"I only wish I were making it all up," Blair Tindall told me. She is a freelance writer now, keen on her new her vocation and well shot of the Allendale. She plays the oboe still for pleasure but seldom attends symphony concerts, which she sees as a realm of unreality, paying fortunes to conductors and section leaders and a pittance to the rank and file who make most of the sound.

Reading her vivid manuscript, I wonder whether anything can be done before orchestral life is consumed by its manifold corruptions. The London scene differs markedly from New York because there are more orchestras here, more openings for newcomers and therefore fewer opportunities for extortion. Nevertheless, musicians have to toe the line and orchestras go to great lengths to protect miscreants.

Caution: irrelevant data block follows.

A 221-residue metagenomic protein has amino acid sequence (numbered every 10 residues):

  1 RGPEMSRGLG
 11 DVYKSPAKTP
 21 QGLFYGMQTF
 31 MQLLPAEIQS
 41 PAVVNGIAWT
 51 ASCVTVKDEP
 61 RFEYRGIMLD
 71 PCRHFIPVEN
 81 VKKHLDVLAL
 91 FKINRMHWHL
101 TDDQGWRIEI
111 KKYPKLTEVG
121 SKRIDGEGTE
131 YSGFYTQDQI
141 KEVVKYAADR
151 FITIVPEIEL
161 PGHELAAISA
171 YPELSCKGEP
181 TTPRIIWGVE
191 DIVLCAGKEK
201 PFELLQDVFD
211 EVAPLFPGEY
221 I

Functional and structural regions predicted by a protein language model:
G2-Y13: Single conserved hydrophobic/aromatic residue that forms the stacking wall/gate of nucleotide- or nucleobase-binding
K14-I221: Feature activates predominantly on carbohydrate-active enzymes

I know of one key player whose schoolgate prowls for young teens were laughed off by the band and others whose racism governs auditions. A friend of mine who was invited to try out as concertmaster for one of the London orchestras was subjected to barracks-room assaults of sadism and personal vilification. It was supposed to test his suitability for leadership but he concluded that viciousness was endemic to orchestral life and he went off to play in a string quartet.

Members of the Berlin Philharmonic have taken bribes from record companies in the bad old days; one had his mistress put on a media company's payroll. The professors of the Vienna Philharmonic are musically renowned for their moral flexibility - all in the service of the sacred art, of course.